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Interview: Jason Biggs

8th November 2012

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TNS chats to Jason Biggs about American politics, his latest film, Nandos obsessions ...and narrowly avoids a game of Spin the Bottle.

Part way through TNS’s interview with Jason Biggs, outside the hotel window, the sun goes behind a cloud. “The lights are dimmed,” says the man most famous for doing unwholesome things to an apple pie. “Shall we play Spin the Bottle?”

Slightly earlier, picking up his glass of water from the table: “Is this vodka?”

Based on this introduction, you might be surprised to discover that Biggs’s latest film is a political underdog story following the true events of the Seattle City Council elections in 2001. It could hardly be more different from the role he is most famous for.

In Grassroots, Biggs plays Phil Campbell, a fairly useless 20-something, who takes on the role of managing the political campaign of his friend Grant Cogswell. Cogswell’s ambition is to be elected to the City Council in order to realise his dream of creating a monorail to empower the low income residents of Seattle.

What attracted Biggs to the film?

“I loved the David vs. Goliath aspect,” he says, “and all the political stuff. But for me it really felt like it was sort of an underdog story and it was incredibly well written.

“For me I knew it was a role that would just be different from what I’ve done recently and what I’m most well known for certainly, and to exercise the muscles that I hadn’t exercised in a while. I was starting to get flabby in that area.”

Although essentially a positive film, events throughout Grassroots are marred by failure. What does Biggs think about this?

“One of the things you could say is what would be your definition of failure or success?” he says.

“What he (Grant) gains is much more important really. There are a lot of things going on in the movie and there are a lot of things at stake for people who are considering running for office. Just do it, because it doesn’t really matter if you win or not. First of all it’s a great personal experience.

“I was saying to some students yesterday, how do you think you’re going to get a job and get out of school?

“It’s worse in the United States I think than it is here. They might get a job if they raise their hand very nervously. And I just say, run for office – because that work is always available, and you might win, and then you’ll have a job. But more than that just... running for it is going to both add to your resume massively and add to who you are as a person, so I think just jumping in and doing it. You’ve got to keep saying to everyone just do it, just run for office. And the film seems to have that effect on people, which is really great, which is to just ignite their spirit.”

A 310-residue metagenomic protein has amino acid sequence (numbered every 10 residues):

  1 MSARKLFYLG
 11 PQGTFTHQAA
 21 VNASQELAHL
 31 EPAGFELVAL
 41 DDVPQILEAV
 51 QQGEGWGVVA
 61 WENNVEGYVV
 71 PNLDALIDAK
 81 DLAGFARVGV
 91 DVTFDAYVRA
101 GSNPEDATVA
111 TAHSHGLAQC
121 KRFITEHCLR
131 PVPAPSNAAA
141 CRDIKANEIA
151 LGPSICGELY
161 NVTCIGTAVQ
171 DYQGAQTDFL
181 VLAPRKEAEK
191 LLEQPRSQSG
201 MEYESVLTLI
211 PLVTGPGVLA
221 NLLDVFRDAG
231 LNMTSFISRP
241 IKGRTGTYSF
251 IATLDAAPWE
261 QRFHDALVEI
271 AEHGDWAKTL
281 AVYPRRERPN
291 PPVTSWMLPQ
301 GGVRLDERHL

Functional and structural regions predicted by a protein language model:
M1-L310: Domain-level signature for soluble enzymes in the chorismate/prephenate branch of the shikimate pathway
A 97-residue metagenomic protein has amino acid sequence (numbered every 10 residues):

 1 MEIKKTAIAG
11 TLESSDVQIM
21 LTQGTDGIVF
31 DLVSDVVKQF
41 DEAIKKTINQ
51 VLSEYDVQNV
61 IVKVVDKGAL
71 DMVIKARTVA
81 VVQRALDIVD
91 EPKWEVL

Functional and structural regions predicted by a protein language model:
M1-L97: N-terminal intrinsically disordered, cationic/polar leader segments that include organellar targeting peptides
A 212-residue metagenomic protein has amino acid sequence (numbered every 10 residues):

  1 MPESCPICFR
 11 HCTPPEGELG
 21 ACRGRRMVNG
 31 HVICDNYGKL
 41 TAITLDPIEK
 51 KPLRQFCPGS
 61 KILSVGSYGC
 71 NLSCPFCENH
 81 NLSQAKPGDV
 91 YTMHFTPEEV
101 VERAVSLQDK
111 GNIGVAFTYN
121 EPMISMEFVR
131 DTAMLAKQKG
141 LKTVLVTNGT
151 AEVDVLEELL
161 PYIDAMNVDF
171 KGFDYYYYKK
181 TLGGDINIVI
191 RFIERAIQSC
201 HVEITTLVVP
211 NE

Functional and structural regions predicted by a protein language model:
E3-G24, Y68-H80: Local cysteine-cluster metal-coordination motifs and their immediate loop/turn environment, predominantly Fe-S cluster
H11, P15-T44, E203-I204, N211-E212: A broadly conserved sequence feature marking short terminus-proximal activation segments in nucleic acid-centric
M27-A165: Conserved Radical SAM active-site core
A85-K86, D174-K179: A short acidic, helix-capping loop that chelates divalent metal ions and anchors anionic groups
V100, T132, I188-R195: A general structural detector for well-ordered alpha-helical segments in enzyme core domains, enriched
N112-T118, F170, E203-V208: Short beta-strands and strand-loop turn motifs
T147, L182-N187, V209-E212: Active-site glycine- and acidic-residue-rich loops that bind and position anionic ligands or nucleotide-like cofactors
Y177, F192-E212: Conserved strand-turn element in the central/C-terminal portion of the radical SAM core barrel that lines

The film begins in July 2001, and although of course the characters don’t know what is coming, there is a looming sense of dread for the audience. Questions have to be raised over whether this is a post-9/11 film...

Biggs is empathic that it is. “It is a post 9/11 film,” he says. “I do think there is a post 9/11 world. My own opinion is that the United States did exactly what Osama and 9/11 wanted them to do, which was to expand the treasury and basically get mired. I’m very anti the war and what it accomplished and the damage that was done was done.

“Grassroots has been around and ever since democracy has been around. There was a much larger grassroots movement in the United States in the late 90s, in Seattle, then when 9/11 hit there was a real shutting down of everything, shutting down of the grassroots movement. And now they’ve come back up again - there was Occupy Wall Street and everything surrounding that. So I think there is... there’s a lot of things surrounding post 9/11 that are interesting, the Arab Spring, which is another example of democracy and its impact. And yeah I think 9/11 does play a really important part in it.”

Has been in the film altered him politically?

“I think I’m more aware of politics on a local level for sure, definitely,” he says. “We filmed this two years ago. I’ve definitely been more aware and LA in recent years it’s kind of a hotbed of local measures and propositions that have been from residents. The medical marijuana bills, gay marriage...

“I’ve always been interested in politics but I’ve always felt a little shy talking about it, either because I felt I didn’t know enough, or maybe just felt like it was a topic that was off limits.”

He adds: “Working on his movie ...(it is) the exact opposite, you need to talk about it; politics are what dictates our lives.

“We have to discuss issues and such. It’s made me more aware of what’s going on around my home, locally.”

Biggs adds: “I’m incredibly proud of the film and the way Stephen put it together and I think it’s a beautiful movie and I’m proud of my performance. When I heard that it was getting UK release and coming to London Film Festival, that was great news, I was really thrilled. So hopefully people enjoy it.”

And one final, slightly absurd question. We’ve heard he’s a huge fan of Nandos....

The answer, apparently, is yes. “Love, love, love Nandos,” he says.  

What does he order?

“I order the chicken livers, and I order the half chicken leg and thigh and I order it hot. That’s one of my favourite meals in London.”

And with this the interview draws to a close and Jason Biggs leaves, presumably to get his fix of spicy chicken.   

Grassroots is released on 9th November. Read our review here

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